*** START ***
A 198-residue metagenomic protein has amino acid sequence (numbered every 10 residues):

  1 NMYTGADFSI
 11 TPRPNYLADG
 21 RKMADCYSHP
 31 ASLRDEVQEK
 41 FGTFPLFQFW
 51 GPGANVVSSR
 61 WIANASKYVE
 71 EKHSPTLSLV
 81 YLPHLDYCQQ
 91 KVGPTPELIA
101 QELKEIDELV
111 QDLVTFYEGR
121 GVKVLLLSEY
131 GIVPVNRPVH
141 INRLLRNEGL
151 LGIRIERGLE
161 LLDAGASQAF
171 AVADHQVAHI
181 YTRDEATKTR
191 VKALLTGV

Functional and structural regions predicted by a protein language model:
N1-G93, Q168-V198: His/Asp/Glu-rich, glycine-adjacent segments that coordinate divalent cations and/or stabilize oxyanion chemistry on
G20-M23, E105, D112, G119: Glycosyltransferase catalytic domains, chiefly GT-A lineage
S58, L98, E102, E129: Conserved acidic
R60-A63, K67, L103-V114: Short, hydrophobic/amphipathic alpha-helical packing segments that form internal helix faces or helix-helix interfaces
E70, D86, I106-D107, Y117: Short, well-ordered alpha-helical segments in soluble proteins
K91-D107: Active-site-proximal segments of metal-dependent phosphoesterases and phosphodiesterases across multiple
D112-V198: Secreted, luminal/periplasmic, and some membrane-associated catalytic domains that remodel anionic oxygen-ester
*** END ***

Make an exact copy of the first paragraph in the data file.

A 198-residue metagenomic protein has amino acid sequence (numbered every 10 residues):